Health Profession Education Bill tabled in ParliamentThe government tabled the Health Profession Education Bill in Parliament on Wednesday, a day after Prime Minister Pushpa Kamal Dahal instructed the Ministry of Education to halt the affiliation process of medical schools as part of his commitment to reforms in the medical education sector.
The government tabled the Health Profession Education Bill in Parliament on Wednesday, a day after Prime Minister Pushpa Kamal Dahal instructed the Ministry of Education to halt the affiliation process of medical schools as part of his commitment to reforms in the medical education sector.
The much-talked about Bill proposes formation of a powerful Health Profession Education Commission (HPEC) to regulate all academic activities of health education through a single entity. It also proposes a 10-year moratorium on establishing new medical, dental and nursing colleges in Kathmandu Valley.
The experts who were involved in drafting of the Bill on Wednesday welcomed the government move.
“We urge Parliament to endorse the Bill at the earliest so that the HPEC can start its work,” said Dr Bhagwan Koirala, former vice-chairman of the HPEC, who led the committee that drafted the Bill. Lawmakers can register proposals seeking amendments to the Bill before Parliament starts deliberations on it. If there are too many amendment proposals, the Bill will be forwarded to the concerned parliamentary committee before it is deliberated and endorsed by the House.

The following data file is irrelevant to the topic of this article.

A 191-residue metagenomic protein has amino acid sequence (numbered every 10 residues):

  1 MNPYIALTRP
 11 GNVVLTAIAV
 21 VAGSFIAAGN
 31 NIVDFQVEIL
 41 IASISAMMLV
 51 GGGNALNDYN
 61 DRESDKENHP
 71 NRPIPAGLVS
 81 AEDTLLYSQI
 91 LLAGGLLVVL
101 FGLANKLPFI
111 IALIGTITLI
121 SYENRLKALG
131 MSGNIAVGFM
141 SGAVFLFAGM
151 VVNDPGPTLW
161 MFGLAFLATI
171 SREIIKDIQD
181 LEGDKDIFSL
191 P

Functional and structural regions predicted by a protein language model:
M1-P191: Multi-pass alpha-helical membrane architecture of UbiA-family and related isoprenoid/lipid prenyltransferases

The Bill, however, has been contested by some medical college operators as well as lawmakers. On Wednesday, Prem Suwal of Nepal Majdur Kishan Party said that the provision to put a moratorium on establishing medical schools in the Valley “is ridiculous”.
“We agree that private medical colleges should not be opened [in the Valley]. However, government medical colleges should be established because of the population size and number of students who want to pursue the course,” said Suwal. As per the draft Bill, the HPEC will have the authority to decide on opening of new medical colleges outside Kathmandu Valley in areas deemed appropriate by the government.
PM Dahal’s commitment to bring about reforms in the medical education sector has come amid Dr Govinda KC’s warning that he would launch another round of hunger strike “if the government fails to address his demands”.
Dr KC called off his eighth hunger strike after 16 days on July 25 after the government agreed to address some of his demands. But he warned on Saturday that he would again stage fast-unto-death if his demands are not addressed by September 18.
Earlier, during a meeting with Dr KC in Baluwatar, PM Dahal had pledged to take initiatives to address his demands.
Dr KC has long been demanding that the government table the Bill in the House.
Endorsement of the Bill could address most of the demands raised by Dr KC, who has been for the last several years consistently demanding immediate reforms in medical education.